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Does a Ketch rig Cutter lesson the burden on a hull


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#1 reis123

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Posted 16 March 2012 - 01:51 AM

I have read it does, but, does it? Boat One: 1,500 square feet of sail divided between a main, and a genoa;

Boat two: 1,500 square feet of sail divided between a fore staysail, jib, mainsail, and mizzen,

does boat two have less stress to deal with?

#2 Bob Perry

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Posted 16 March 2012 - 01:55 AM

What the hell is a "ketch rigged cutter"?
I have never heard that term before.

It's a ketch or it's a cutter.

#3 trenace

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Posted 16 March 2012 - 02:01 AM

Serious question, though I'd never thought of it before now:

What do you call it when the main and the jibs are as with a cutter, but there's also a mizzen, forward of the rudder?

True, a cutter by definition has one mast, when speaking of rigs.

EDIT: Reis hadn't answered yet when I started.

That's no way to get an answer that you want... good luck...

#4 SpongeDeckSquareFoil

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Posted 16 March 2012 - 02:09 AM


What the hell is a "ketch rigged cutter"?
I have never heard that term before.

It's a ketch or it's a cutter.


Ketch...

Perry your you're sidestepping the question, now, let's tell the class what you know...





Short edit for you reis. Common mistake,though. I usually have my bodyguards fix them for me.

#5 trenace

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Posted 16 March 2012 - 02:24 AM

I don't always have my bodyguards fix my grammar, but when I do, I have them fix my CA posts.

#6 Bob Perry

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Posted 16 March 2012 - 02:35 AM

reis:
I don't need to tell anyone what I know. I have laid it on the line 5,000 times. I did my best.
Now what have you to show? One thing?

What the hell is a "ketch rigged cutter"?
Kind of like a sloop rigged schooner.
or a Brigantine rigged catboat.
Or a yawl rigged barquentine.
Or a lugger rigged brig.
Or a cutter rigged brigantine.

I thought the old guys (yes, even older then I am) had this terminilogy thing worked out. It's our language.

#7 Bob Perry

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Posted 16 March 2012 - 02:49 AM

Tre:
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There are advantages to living up here on the beach.
I'll see that fart and raise you one.

#8 PNW Matt B

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Posted 16 March 2012 - 03:03 AM

Serious question, though I'd never thought of it before now:

What do you call it when the main and the jibs are as with a cutter, but there's also a mizzen, forward of the rudder?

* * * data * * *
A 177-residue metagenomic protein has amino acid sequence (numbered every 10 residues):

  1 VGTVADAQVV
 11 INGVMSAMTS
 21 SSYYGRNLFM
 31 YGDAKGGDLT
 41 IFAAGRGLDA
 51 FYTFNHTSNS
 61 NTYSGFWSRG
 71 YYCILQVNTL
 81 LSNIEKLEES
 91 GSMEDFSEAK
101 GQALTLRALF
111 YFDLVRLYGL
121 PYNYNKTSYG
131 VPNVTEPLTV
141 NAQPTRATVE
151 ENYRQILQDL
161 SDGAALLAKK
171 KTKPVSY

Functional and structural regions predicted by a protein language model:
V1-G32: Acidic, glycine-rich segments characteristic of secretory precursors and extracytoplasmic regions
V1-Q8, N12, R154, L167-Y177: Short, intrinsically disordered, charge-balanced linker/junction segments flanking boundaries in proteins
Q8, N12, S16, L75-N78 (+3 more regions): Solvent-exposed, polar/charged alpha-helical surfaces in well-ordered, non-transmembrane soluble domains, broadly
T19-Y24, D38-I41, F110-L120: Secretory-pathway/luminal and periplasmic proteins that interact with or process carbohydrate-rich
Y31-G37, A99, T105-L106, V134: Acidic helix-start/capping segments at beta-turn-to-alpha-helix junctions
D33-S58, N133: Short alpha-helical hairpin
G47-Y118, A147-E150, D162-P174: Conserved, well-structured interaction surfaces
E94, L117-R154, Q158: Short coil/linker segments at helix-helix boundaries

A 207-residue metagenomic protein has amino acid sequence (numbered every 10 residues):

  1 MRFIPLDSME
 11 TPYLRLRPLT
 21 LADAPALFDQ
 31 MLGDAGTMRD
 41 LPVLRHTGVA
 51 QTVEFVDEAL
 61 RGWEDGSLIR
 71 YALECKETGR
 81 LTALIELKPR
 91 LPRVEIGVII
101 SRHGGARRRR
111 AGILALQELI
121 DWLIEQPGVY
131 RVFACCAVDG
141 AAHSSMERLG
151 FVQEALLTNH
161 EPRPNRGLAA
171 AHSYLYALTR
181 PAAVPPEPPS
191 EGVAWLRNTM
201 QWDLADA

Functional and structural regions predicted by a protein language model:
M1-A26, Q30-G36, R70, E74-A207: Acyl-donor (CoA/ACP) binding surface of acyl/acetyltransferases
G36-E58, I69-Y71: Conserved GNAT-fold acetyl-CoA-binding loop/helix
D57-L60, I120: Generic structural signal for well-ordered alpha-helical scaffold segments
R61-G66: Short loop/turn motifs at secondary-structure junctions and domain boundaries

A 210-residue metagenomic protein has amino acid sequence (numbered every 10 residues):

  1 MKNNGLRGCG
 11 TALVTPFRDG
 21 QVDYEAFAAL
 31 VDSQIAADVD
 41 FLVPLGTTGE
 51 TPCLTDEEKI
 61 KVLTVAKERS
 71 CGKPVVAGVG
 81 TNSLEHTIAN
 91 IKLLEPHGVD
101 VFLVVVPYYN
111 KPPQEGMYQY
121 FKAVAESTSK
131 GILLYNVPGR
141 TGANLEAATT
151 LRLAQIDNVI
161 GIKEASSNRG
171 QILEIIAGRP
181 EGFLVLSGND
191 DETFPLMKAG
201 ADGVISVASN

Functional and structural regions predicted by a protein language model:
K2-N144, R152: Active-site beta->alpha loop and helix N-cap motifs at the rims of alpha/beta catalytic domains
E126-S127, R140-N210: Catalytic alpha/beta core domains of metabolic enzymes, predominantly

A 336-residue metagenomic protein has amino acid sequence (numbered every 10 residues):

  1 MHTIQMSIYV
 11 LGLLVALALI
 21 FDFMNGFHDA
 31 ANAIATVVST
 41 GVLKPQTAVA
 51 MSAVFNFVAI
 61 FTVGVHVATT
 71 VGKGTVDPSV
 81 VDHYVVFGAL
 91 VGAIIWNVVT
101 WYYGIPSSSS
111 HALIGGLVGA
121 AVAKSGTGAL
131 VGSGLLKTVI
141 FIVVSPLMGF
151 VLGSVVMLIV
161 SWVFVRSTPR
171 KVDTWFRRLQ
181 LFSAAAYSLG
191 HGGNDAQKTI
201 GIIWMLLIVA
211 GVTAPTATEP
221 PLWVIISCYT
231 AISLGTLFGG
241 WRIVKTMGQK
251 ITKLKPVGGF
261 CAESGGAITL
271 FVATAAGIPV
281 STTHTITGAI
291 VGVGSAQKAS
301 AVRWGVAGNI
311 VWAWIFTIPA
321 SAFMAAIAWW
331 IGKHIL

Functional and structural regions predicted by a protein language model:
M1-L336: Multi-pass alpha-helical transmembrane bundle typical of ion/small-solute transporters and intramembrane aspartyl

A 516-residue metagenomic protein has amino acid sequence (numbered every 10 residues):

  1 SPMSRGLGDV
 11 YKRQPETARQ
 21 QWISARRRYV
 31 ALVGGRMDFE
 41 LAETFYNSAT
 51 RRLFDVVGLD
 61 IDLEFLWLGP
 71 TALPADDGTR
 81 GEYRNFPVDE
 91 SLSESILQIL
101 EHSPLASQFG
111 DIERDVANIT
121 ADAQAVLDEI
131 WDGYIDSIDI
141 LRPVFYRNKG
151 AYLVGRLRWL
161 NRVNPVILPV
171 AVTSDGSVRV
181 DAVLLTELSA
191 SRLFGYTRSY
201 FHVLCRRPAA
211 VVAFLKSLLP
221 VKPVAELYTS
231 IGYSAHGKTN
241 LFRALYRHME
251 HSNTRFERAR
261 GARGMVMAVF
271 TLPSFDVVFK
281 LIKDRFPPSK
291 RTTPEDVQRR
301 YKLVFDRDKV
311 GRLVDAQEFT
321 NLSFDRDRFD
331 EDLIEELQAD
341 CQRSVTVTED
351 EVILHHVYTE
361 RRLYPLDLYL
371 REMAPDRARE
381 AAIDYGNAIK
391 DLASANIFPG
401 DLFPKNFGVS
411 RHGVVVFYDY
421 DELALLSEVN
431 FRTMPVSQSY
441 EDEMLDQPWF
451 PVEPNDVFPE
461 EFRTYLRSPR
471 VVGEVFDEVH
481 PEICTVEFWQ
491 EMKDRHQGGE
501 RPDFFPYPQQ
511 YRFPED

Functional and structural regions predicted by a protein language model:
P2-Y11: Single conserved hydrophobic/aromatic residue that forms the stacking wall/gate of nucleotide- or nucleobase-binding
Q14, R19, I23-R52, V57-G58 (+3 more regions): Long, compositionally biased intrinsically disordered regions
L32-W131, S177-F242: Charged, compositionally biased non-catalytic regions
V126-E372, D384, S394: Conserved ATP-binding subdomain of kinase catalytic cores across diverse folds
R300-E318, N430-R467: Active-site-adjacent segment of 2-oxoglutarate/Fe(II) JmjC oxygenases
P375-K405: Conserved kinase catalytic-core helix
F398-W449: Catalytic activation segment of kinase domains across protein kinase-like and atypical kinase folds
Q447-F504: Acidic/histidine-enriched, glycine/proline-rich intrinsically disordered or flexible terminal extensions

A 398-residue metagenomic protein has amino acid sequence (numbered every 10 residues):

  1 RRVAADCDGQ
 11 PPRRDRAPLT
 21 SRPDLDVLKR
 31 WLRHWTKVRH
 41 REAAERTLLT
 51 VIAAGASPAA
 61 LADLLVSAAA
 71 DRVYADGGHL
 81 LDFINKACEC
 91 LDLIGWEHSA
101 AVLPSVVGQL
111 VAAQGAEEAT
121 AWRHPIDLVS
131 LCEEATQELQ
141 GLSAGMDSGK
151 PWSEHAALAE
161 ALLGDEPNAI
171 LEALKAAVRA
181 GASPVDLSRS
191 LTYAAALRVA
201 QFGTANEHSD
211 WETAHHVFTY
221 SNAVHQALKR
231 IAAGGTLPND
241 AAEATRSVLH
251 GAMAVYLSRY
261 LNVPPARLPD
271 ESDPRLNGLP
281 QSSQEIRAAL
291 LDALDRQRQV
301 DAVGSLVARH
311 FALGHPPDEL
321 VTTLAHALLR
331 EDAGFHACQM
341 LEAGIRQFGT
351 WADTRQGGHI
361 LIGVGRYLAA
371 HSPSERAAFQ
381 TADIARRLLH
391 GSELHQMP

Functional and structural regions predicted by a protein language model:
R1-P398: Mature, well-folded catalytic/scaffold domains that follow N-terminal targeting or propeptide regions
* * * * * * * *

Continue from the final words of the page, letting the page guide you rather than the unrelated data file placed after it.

True, a cutter by definition has one mast, when speaking of rigs.

Wikipedia says it's a cutter-rigged ketch, apparently on the theory that it's a ketch - two masts, forward of the rudder post, etc. - but is modified by being cutter-rigged on the forward mast.

Personally, if we're going to come up with some unique rigs, let's get really archaic with it. Who's up for building a hermaphrodite? Or a snow?

#9 GladysHaywood

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Posted 16 March 2012 - 03:04 AM

I don't always have my bodyguards fix my grammarPosted Image

#10 Bob Perry

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Posted 16 March 2012 - 03:08 AM

Matt:
That's nice but I prefer to stick to the old ways. It's my personal problem.
I don't like things being "redefined". Just stick to the old definitions and everyone will know what you are saying. If we get into this du jour soup of redefining terms it's going to get get difficult to talk to each other.

#11 PNW Matt B

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Posted 16 March 2012 - 03:13 AM

Matt:
That's nice but I prefer to stick to the old ways. It's my personal problem.
I don't like things being "redefined". Just stick to the old definitions and everyone will know what you are saying. If we get into this du jour soup of redefining terms it's going to get get difficult to talk to each other.

Hell, it's just Wikipedia. Let's change it. "Bob Perry says ain't no such animal, and we agree with him." Cite Sailing Anarchy as the reference.

(BTW, a snow is a brig with a trysail mast behind the mainmast rigged with a boom for a single fore-and-aft sail, and a hermaphrodite is another name for a brigantine, a two-masted vessel with fore-and-aft rigged mainmast and square-rigged foremast.)

#12 Soņadora

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Posted 16 March 2012 - 03:22 AM

_ _ _ _123 (the poster formerly known as 'reis123')

you're opening a can of worms with the phrase 'lesson(sic) the burden'. If you want to simplify it, think of a boat as a beam supported at the ends. It doesn't matter where you apply the force on the beam, it affects the whole beam. You can apply 100lb of force on one point or 70lb/30lb in two points, the 'burden' in the beam will be the same. If you're thinking about stays, chainplates, knees, and whatnot, if the boat's designed well it shouldn't matter whether it's single, double, or 10 masted (for an equal amount of sail area anyway).

but that's just from my hazy memory of my structural engineering classes in college 100 years ago

#13 Ishmael

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Posted 16 March 2012 - 03:31 AM